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Landing, "Brocade"

Landing's latest full length album is more of a single symphony than five separate tracks; Brocade is not a song-based album but one long continuous work. The music unwinds at a leisurely pace and is best appreciated all in one sitting.


Strange Attractors

Brocade is largely instrumental (only "How to be Clean" has any vocals) and is bathed in analog synthesizers with lots of guitar effects. There's an unmistakable '70s prog rock sound going on and the pure synths on "Music for Three Synthesizers" are very '80s sounding to me, but Landing keeps it modern and fresh, without playing like they're simply digging up old rock corpses. The music is hypnotic, repetitive, and layered, but by no means dull or heavy.


Despite the building layers it has a very open and spacious feel, a feel which is reinforced by titles like "Loft" and "Yon," bringing up images of empty skies and vast distances (echoed as well in the rather barren landscape on the album's cover). "Spiral Arms" is similarly well-named; if you could put a galaxy into sound, it might just sound like this. The static buzz carried over from "Yon" gives way to delicate acoustic guitar and electronic swoops and blowing winds. "How to be Clean" is a rocker and adds enough movement and energy to the mix to keep this guitar-rock girl happy.

I found it difficult to listen to Brocade at work; in addition to the usual cube farm noise and coworker interruptions, Winamp's pauses between tracks made the transitions jarring, most notably between "Yon" and "Spiral Arms" and between "Spiral Arms" and "How to be Clean." This is one to listen to at home with a glass of wine in a darkened room or on a long lonely car trip, and it's certainly not one for the iPod Shuffle.

 

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Review of the Day

AMM, "At the Roundhouse"
Anomalous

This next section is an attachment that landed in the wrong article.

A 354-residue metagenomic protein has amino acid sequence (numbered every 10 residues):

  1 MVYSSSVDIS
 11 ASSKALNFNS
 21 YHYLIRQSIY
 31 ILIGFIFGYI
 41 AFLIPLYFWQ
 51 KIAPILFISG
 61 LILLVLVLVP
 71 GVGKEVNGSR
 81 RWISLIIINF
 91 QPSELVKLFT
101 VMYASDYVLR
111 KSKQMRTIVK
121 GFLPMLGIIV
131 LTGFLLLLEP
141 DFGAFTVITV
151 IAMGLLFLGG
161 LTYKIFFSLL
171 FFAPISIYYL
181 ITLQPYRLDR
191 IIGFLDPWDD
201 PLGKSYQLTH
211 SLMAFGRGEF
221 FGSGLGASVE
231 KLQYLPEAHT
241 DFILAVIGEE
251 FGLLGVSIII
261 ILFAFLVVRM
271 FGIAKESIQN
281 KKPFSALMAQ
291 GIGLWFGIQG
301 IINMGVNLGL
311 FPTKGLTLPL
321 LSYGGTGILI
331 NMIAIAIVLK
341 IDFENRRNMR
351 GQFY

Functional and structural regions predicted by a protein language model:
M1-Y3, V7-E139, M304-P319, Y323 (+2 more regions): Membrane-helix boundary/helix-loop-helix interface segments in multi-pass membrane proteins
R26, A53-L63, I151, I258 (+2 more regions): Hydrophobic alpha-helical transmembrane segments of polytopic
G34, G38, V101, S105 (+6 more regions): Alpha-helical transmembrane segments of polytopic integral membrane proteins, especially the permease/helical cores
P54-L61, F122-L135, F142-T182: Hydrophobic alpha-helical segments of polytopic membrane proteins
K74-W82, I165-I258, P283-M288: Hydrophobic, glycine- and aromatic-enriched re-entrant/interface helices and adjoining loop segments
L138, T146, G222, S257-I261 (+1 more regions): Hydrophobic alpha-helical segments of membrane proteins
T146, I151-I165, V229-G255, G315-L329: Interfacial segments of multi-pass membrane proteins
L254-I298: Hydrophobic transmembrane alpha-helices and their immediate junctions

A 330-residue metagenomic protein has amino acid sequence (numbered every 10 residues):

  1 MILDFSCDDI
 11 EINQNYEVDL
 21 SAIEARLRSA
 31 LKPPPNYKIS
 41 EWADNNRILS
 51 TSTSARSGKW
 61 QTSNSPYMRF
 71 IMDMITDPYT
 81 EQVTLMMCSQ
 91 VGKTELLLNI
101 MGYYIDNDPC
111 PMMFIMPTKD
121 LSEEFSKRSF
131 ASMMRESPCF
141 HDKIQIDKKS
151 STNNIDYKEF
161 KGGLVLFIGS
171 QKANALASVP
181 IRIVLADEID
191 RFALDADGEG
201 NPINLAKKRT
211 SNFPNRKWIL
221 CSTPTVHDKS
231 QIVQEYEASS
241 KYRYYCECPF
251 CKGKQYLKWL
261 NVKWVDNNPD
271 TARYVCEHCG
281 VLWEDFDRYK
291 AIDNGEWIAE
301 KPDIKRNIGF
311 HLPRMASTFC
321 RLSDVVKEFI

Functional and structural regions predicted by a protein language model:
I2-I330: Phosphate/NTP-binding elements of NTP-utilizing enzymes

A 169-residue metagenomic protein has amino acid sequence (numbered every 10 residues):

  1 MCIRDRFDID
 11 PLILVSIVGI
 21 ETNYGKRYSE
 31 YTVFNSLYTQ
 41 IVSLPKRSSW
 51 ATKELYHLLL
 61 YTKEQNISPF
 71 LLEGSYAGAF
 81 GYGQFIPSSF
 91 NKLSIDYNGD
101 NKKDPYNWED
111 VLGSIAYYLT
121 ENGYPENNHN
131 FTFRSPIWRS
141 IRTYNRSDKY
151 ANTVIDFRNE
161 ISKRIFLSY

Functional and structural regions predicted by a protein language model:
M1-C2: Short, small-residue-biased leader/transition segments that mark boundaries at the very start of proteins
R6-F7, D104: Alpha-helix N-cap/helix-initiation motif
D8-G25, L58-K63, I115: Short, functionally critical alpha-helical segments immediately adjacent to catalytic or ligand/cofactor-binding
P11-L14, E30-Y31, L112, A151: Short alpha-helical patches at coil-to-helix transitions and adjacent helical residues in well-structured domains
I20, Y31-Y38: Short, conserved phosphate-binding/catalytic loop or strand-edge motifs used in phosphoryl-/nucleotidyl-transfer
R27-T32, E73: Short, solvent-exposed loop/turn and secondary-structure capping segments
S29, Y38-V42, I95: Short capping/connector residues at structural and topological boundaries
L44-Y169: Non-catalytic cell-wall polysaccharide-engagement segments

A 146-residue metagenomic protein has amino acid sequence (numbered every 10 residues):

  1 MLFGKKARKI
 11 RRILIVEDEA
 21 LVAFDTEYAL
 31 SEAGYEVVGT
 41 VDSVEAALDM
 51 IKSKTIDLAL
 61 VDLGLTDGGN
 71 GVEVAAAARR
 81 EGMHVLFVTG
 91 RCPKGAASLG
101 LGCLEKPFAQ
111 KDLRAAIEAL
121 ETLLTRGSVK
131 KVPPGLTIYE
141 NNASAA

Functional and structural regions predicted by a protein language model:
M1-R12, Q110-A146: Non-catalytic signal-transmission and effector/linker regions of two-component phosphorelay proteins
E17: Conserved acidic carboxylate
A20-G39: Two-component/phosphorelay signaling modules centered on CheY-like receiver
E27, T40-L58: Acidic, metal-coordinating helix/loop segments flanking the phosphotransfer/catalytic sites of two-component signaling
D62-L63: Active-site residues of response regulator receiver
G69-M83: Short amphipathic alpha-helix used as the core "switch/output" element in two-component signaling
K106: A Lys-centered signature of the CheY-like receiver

This 1972 recording catches the iconoclastic British improv ensemble around the time of To Hear and Back Again, where the group was temporarily reduced to the duo of saxophonist Lou Gare and drummer Eddie Prévost. This is the interim period coming after AMM's first recordings, those groundbreaking mini-epics of sax and string-strewn factory ambience, and before the group's later, arguably more "mature" phase, marked by the introduction of John Tilbury's piano and a calmer, more subtle playing style. In '72, the temporary absence of Keith Rowe's tabletop guitar and electronics meant the disappearance of nearly all of the colorful industrial abstractions that made the group's early work such an unclassifiable joy, and in response, the duo of Gare and Prévost dips heavily into free jazz for this performance at London's Roundhouse, anticipating their work on Hear and Back two years later. The players are clearly competent and practiced communicators, making the disc's 47 minutes ample time for a few dozen beautiful moments to emerge, but it's easy to feel disappointed with Roundhouse as it's really only a sidestep in the path of a group whose best work lies both ahead and behind. Gare demonstrates a keen appreciation for the free-fractured melodic style of late-period Coltrane, merging with the wayward stabs of Arkestran contemporary John Gilmore; however these abilities had been previously established on the first two AMM records where they found brighter placement within the rich textures of the expanded ensemble, alongside Cornelius Cardew's disembodied cello. The saxophonist is more impressive during Roundhouse's quieter passages where, removed from distraction or compliment, the soft arcs, low warbles, and the other more textural elements of his playing can be fully appreciated (and picked out of other recordings). Prévost's playing is, for the most part, a disappointment. Given the completely alien repertoire of sound I know the drummer to be capable of, his relatively straight-laced performance here becomes my biggest criticism of the disc. Prévost might have been forgiven had he hung back to allow for more subdued interaction with Gare's tenor, but instead he insists on punctuating most everything with tight, exhaustive snare rolls that prove tedious before the halfway point. In contrast to other AMM discs where one unbroken piece receives (seemingly) arbitrary track divisions, Roundhouse's single track includes numerous pauses, which, oddly enough, become the music's biggest asset. Continually easing their instruments into and out of silence, Gare and Prévost are forced to repeatedly regenerate the piece from scratch, molding listener anticipation and crafting an increasingly complex work. Also, the recording leaves a considerable amount of audience noise and room ambience audible, allowing these sounds to blend with those from the two musicians and recalling the famous AMM credo: "Every noise has a note." During particular lulls in the playing, as distant coughs and shuffles enter the mix, I can almost hear the static edge of the absent Rowe's shortwave radio, as if this room and these people were just something he was lucky enough to find on the dial as the sax and drums started to die down. Moments like these are enough to make Roundhouse worthwhile and to remind me that even mediocre AMM discs make for irresistible listening.

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